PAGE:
There’s a video on YouTube showing MSC Armonia being cut in two and moved apart, prior to having a new mid-ships sections added. I don’t actually think it’s the best video of this type I’ve ever seen, but perhaps as they do more of the job it will get better.
This story caught my eye because our very first cruise was on Armonia’s sister ship, Sinfonia. That was in May 2005. We enjoyed it greatly, so much so that we’ve cruised as our main holiday ever since. At the time we thought Sinfonia was great, but looking back I can see some areas which we wouldn’t enjoy so much today. The ship was quite crowded, too – 2,000 passengers in a ship of just under 60,000 tons. The effect of the stretch will be to increase her tonnage to 65,000 and her passenger capacity to around 2,600, so the overcrowding will get worse, if anything.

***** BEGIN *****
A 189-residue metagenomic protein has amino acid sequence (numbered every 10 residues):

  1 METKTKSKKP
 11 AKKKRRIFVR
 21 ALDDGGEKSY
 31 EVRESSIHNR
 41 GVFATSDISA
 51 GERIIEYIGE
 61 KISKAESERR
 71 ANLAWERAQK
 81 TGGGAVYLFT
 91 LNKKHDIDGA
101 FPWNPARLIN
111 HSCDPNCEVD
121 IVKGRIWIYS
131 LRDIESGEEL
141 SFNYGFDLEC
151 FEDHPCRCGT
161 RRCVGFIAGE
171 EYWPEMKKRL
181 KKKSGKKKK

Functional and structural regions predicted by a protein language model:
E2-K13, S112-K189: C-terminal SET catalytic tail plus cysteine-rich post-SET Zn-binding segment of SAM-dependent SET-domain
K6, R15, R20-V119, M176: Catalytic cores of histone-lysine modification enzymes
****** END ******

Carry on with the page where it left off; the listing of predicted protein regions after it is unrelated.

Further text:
The Lirica class consists of four ships. Armonia and Sinfonia were the first two, and went to Festival Cruises (with different names, of course) in around 2000 or 2001. Festival went out of business in about 2003 or 2004 and the ships were idle for a while. In the meantime MSC had ordered two new builds for their own new cruise operation, and took delivery of Lirica and Opera, to basically the same design as Armonia and Sinfonia, in 2004 and, I think, 2005. At the same time they bought the first two ships from Festival’s receivers, had them ‘MSC-ised’, and thus had the full set. There are detailed differences between the first two and the latter pair, but they’re minor. Since then MSC have expanded dramatically, and these ‘Lirica’ class ships are now by far their smallest. They must be doing well to decide to spend the money on stretching them – all of the class will be stretched over the coming months – although as I say, I fear the effect will be to increase the crowding on board.